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Shanxi mine blasts kill 24, trap 23 others
By Wang Zhenghua (China Daily)
Updated: 2004-05-20 08:56

A coal mine explosion in Jiaokou, North China's Shanxi Province on Tuesday killed 18 people and injured one.

Another 15 are still missing.

Earlier that day, another coal mine accident in Shanxi's Shuozhou claimed six people and trapped eight, said Shanxi provincial government officials.

Rescue operations are underway. Causes have not been fully disclosed.

The collapse of the Caijiagou mine in Jiaokou, a county of Luliang, occurred at around 6 pm on Tuesday, when 34 miners were working underground.

More than 70 rescue workers were dispatched, said Xinhua News Agency, and a rescue team led by local authorities was set up immediately after the incident.

According to Xinhua, the accident may have been triggered by a gas blast.

The mine was devastated so seriously that rescue workers could hardly make their way ahead in it.

It was also full of dense gas and miners were allegedly stuck at a dozen of spots.

Jiaokou, a county with a population of 97,000 in central Shanxi, abounds with coal and many other mineral resources.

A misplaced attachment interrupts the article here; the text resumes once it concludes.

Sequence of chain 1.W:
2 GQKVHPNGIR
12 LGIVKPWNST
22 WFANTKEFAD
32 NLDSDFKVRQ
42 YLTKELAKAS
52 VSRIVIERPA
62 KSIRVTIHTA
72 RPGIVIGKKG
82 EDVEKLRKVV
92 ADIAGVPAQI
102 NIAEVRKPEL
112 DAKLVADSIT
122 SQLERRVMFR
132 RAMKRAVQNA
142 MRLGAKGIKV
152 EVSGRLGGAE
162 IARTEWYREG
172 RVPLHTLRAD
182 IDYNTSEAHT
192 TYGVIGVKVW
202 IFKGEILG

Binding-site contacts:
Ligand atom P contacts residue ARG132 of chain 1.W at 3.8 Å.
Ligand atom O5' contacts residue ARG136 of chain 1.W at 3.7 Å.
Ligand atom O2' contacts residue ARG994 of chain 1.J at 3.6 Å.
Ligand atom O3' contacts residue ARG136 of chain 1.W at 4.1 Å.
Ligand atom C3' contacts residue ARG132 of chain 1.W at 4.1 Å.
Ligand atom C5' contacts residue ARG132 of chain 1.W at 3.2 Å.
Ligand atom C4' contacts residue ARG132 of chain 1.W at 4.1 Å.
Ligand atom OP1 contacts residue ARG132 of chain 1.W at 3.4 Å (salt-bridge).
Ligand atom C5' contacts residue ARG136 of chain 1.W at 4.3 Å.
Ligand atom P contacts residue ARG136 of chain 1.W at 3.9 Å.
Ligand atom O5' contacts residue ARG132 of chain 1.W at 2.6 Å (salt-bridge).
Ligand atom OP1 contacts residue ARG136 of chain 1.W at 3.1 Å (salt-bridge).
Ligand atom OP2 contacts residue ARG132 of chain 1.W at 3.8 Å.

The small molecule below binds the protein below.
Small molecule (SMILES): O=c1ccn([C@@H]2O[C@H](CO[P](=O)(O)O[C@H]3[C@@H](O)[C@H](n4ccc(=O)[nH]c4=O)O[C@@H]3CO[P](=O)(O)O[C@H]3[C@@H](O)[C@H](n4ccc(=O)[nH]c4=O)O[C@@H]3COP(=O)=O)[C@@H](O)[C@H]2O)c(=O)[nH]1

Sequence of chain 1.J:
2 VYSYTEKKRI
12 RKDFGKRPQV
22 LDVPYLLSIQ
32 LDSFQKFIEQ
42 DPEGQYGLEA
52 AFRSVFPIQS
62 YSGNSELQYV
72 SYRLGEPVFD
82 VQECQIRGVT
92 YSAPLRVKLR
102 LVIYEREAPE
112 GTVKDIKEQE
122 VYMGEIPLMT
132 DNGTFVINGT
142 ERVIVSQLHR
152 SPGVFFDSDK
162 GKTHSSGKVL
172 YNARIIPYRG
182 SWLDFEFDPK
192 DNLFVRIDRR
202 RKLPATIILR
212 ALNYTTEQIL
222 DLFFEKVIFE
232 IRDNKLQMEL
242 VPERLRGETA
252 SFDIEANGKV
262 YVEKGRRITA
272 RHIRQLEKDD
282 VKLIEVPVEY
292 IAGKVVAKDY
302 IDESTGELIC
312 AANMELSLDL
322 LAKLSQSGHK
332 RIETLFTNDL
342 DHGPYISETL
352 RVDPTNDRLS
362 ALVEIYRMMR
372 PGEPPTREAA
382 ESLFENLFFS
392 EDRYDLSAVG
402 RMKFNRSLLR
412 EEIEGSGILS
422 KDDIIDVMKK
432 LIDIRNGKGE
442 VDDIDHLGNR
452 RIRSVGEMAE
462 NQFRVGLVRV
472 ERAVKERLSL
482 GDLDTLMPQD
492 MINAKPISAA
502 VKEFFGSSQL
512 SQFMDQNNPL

The involved Caijiagou mine, with an annual production capacity of 20,000 tons, is owned by a village but actually run by individuals.

Xinhua reported it was put into operation without permission from supervisory departments.

The manager of the mine, who was not on the spot when the accident occurred, was taken into custody by local police.

Of the 34 miners involved, 28 are from Southwest China's Sichuan Province, while the other six are local.

The other accident in northern Shanxi's Shuozhou happened a few hours after midnight on Tuesday.

According to Wang Xiaodong, an official with the city's safety supervision administration, the accident was caused by short-circuit in a transformer.

A rescue team was established soon after the incident and two medical groups were sent to the site.

Meanwhile, Wang said those stuck in the mine were in great danger, because the place was filled with toxic gas such as carbon monoxide.

"In addition, those still alive may find the rather high temperatures unbearable," he added.

Shuozhou also has many coal mines.

Wang said the mine, run by a township, had been producing coal legally.

Among the six victims is the deputy head of the mine.

The Shanxi provincial safety supervision administration said it still has to decide whether to order all coal mines in Shuozhou and Luliang to cease production or whether to launch checks on their security facilities.

In a coal mine accident in Xixian county in Shanxi last month, 36 miners were killed.

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